Trump administration expanding deportations without a hearing

Cheryl Sanders
July 23, 2019

"Under this unlawful plan, immigrants who have lived here for years would be deported with less due process than people get in traffic court", Omar Jadwat, director of the Immigrants' Rights Project of the American Civil Liberties Union, said in a statement.

Currently, undocumented immigrants who cross into the U.S.by land can be deported without an immigration hearing if they are arrested within 100 miles of the border during the first 14 days after their arrival.

The potential impact of the new measure is hard to predict. McAleenan said 20,570 people arrested in the nation's interior from October 2017 through September 2018 had been in the USA for less than two years, which would make them eligible for fast-track deportation under the new rule.

The fast-track deportations have become a major piece of US immigration enforcement over the last decade.

The rule set to be published in the Federal Register on Tuesday would apply "expedited removal" to any illegal crossers who can not prove to immigration agents that they have been living in the country for two years.

U.S. Immigration and Customs Enforcement, or ICE, received authorization from the Trump administration to begin deporting a lot more immigrants without due process.


Human Rights Watch warned the change makes people living in USA communities subject to an opaque deportation process with limited judicial review.

On Monday, the Department of Homeland Security released a version of this new policy on the Federal Register.

Balakrishnan called the policy shift "extremely sweeping", and said it authorizes any Customs and Border Protection officer to determine whether a person has been in the US the requisite amount of time to trigger legal proceedings. In various phrases, it goes to look at to immigrants who were within the USA for longer than two years but can't present instantaneous proof.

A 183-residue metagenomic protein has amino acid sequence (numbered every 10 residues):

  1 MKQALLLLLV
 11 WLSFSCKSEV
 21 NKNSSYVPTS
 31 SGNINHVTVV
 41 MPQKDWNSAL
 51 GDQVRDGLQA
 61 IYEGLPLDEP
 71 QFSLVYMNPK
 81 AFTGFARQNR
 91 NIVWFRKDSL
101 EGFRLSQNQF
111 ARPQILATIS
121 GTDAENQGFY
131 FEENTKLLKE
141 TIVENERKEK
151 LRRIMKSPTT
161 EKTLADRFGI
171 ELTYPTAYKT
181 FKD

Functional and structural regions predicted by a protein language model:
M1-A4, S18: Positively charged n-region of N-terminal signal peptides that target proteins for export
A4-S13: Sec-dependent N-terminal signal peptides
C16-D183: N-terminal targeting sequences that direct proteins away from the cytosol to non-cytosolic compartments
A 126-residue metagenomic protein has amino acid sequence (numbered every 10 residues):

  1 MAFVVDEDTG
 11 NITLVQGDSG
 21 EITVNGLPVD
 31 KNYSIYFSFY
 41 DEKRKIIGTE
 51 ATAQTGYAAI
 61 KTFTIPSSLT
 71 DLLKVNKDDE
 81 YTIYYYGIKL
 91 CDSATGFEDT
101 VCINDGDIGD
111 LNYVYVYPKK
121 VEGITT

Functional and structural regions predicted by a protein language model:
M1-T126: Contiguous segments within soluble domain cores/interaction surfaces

The expansion of the policy represents a "massive and risky change" for immigrant communities, one critic said.

"The effect of that change will be to enhance national security and public safety - while reducing government costs - by facilitating prompt immigration determinations", DHS said in a notice.

The expansion of expedited removal could enable federal immigration officers to arrest and deport more migrants without adding to an already lengthy immigration court backlog.


The announcement was the second major policy shift in eight days following an unprecedented surge of families from Central America's Northern Triangle of Guatemala, Honduras and El Salvador. Almost 950,000 cases are now pending in US immigration courts, with an average wait time of 713 days, or just under two years, according to Syracuse University's Transactional Records Access Clearinghouse.

Last week, the administration said it will deny asylum to anyone who passes through other countries en route to the USA without seeking protection in at least one of those countries.

Royce Bernstein Murray, of the American Immigration Council, also vowed to challenge the policy in court, arguing that the broadened authority allows DHS "to essentially be both prosecutor and judge". In January 2017, Trump signed an executive order that effectively banned travel from several Muslim-majority countries; the order was immediately challenged by a number of activists and politicians alike and multiple judges moved to block the order.

A judge in San Francisco has set a hearing for Wednesday in a similar lawsuit.

Legal experts said it was a dramatic expansion of a program already used along the US-Mexican border that cuts out review by an immigration judge, usually without access to an attorney.


Other reports by iNewsToday

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